245.11 sec. 001 - Pretrial Civil Written Discovery Theory, Practice, and Procedure (Fall 2022)
Instructor: Alisa A. Givental (view instructor's teaching evaluations - degree students only)
View all teaching evaluations for this course - degree students only
Grading Designation: Graded
Mode of Instruction: In-Person
Th 3:35 PM - 6:15 PM
Location: 🔒 Log-in to view location
From August 25, 2022
To December 01, 2022
Course End: December 01, 2022
Class Number: 31910
Enroll Limit: 18
As of: 02/17 06:39 AM
This course is a deep dive into pre-trial civil written discovery. Mastery of this subject is crucial to the practice of law. Yet practitioners often gripe that they hate discovery - it is time-consuming, fact-(rather than law)-oriented, and contentious. Just out-of-law-school hires often know little or nothing about it, though it is one of the few aspects of civil litigation that can be, with preparation, immediately accessible to them. The goal of this course, therefore, is to develop a skill set for you to participate in substantive lawyering early in your legal career.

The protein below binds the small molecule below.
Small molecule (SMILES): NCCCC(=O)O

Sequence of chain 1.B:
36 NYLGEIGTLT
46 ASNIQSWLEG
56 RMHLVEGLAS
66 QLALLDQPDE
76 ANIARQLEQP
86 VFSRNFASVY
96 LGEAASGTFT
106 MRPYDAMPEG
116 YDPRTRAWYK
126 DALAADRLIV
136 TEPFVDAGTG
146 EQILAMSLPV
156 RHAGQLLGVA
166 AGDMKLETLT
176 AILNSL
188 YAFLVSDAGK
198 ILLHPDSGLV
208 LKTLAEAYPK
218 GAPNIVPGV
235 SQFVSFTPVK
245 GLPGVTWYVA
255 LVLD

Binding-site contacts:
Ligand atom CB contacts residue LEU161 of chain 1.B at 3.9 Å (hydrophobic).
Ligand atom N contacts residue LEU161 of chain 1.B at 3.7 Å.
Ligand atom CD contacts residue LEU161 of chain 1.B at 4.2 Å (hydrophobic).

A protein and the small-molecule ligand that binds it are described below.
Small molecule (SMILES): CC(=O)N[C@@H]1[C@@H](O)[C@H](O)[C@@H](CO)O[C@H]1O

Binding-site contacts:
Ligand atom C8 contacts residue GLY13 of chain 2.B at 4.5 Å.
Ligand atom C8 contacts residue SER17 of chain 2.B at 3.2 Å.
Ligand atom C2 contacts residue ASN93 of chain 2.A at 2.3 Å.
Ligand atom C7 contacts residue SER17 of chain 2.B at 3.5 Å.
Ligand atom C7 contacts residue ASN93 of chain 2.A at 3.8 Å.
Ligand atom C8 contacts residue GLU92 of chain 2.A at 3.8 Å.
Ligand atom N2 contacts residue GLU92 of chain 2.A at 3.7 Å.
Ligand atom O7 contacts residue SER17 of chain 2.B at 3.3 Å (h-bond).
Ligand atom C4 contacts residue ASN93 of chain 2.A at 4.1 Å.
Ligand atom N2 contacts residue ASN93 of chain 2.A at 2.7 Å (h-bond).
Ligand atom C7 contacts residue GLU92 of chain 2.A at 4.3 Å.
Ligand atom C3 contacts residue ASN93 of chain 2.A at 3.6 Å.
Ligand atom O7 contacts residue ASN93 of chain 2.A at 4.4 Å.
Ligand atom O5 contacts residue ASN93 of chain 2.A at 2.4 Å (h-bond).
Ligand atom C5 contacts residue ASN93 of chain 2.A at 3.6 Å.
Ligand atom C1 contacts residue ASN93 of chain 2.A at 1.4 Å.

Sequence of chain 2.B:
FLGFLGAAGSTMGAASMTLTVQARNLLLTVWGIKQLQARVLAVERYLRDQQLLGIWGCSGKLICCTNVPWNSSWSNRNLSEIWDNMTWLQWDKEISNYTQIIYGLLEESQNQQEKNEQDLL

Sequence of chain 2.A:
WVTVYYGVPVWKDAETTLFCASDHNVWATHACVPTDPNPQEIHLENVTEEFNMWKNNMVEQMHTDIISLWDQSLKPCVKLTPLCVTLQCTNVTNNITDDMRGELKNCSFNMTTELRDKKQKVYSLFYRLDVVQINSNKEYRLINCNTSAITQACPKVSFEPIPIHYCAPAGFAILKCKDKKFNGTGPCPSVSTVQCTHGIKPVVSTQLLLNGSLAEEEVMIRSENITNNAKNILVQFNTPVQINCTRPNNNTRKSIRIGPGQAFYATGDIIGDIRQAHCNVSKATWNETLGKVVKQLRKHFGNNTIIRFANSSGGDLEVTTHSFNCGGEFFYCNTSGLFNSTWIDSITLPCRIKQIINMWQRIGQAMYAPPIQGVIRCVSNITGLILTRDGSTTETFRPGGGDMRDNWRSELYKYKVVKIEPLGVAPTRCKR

The course will revolve around a fictional dispute. You will represent the plaintiff or defendant, devise the appropriate litigation strategy, and execute the written discovery portion thereof. This means, among other things, drafting discovery requests, objections, responses, meet and confer letters, and motions to compel, as well as making an oral argument before a “judge.”
To the extent that there is some overlap with material taught in other courses (e.g. Pre-Trial Civil Litigation), students should feel free to take both. This course zeroes in on drafting discovery, not Civil Procedure as a whole.
Instructor Background: Alisa Givental is a Berkeley Law graduate (class of 2010) and a practicing attorney. She is a Member at the Severson & Werson law firm in San Francisco. Ms. Givental has litigated hundreds of single-plaintiff cases in a broad range of practice areas, with a primary focus on financial services and defending claims under various state and federal statutes.
Exam Notes: (None) Class requires a series of papers, assignments, or presentations throughout the semester
Course Category: Simulation Courses
This course is listed in the following sub-categories:
Litigation and Procedure
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